High Country News reports on a clever method of finding out.
Brown bears are fattening up for winter hibernation in Alaska’s Katmai National Park and Preserve. And starting today, thousands of viewers from around the world will tune in for Fat Bear Week to watch the bears gobble fish from the Brooks River, estimate how well they’re packing on the pounds, and then vote for the portliest in a single elimination bracket.
But just how fat are those fat bears? A winner will be crowned Oct. 5, but webcam viewers — almost 650,000 cast votes last year — and actual visitors — 15,000 came to Brooks Falls to see the bears in 2019 — are just guesstimating. But there’s hope for achieving greater accuracy: GIS specialist Joel Cusick is pioneering a new technique for calculating the bears’ weight that has broader implications for noninvasive wildlife research.
The idea came to Cusick, who works for the National Park Service in Alaska, in 2018, while he was working on mapping and surveying at Katmai. A terrestrial lidar scanner, which uses lasers to determine distance and other measurements, was on hand to measure buildings. That’s the device traditional civil engineers use, but when Cusick wandered down to Brooks Falls and stood on a viewing platform 300 feet away from the bears, inspiration hit. He thought: Why not use the scanner to measure a bear’s surface volume instead?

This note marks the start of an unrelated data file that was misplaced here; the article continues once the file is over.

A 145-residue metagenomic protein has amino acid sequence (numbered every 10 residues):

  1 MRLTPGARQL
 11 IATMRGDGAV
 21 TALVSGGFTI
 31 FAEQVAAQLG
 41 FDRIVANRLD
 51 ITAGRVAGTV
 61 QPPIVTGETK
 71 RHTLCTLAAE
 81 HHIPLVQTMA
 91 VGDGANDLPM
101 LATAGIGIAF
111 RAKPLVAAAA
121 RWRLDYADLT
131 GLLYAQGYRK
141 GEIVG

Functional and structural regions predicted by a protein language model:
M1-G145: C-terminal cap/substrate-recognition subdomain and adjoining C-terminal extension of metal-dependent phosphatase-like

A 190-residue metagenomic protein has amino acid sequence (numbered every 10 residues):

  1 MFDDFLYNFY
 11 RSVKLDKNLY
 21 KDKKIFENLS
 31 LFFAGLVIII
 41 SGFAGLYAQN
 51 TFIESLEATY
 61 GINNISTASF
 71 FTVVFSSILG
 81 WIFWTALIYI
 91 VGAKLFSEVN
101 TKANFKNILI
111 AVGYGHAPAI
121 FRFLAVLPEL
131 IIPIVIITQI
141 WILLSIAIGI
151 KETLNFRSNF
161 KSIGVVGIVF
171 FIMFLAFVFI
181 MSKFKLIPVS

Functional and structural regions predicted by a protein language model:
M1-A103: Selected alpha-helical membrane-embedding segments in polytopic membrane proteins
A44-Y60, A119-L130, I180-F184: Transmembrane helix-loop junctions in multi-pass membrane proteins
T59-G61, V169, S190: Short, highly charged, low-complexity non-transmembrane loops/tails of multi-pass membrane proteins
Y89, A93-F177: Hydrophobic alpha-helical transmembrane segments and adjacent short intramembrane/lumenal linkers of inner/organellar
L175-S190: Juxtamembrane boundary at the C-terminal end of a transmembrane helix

“I got a laser return from the butt of Otis, one of the more famous brown bears up there,” Cusick said. “I thought, ‘Wow, this just might work.’”
Lidar, which stands for “light detection and ranging,” emits beams of light to measure three-dimensional objects or areas. When light waves hit an object, they bounce off and return to the sensor. Computers then use the speed of light to calculate the distance between the sensor and all the points. That figure is then processed using software that can model a three-dimensional object. Scanners have become standard technology that is deployed from the ground, the sky and satellites to measure vegetation growth. Now, they’re being used to measure bears’ length, height and girth.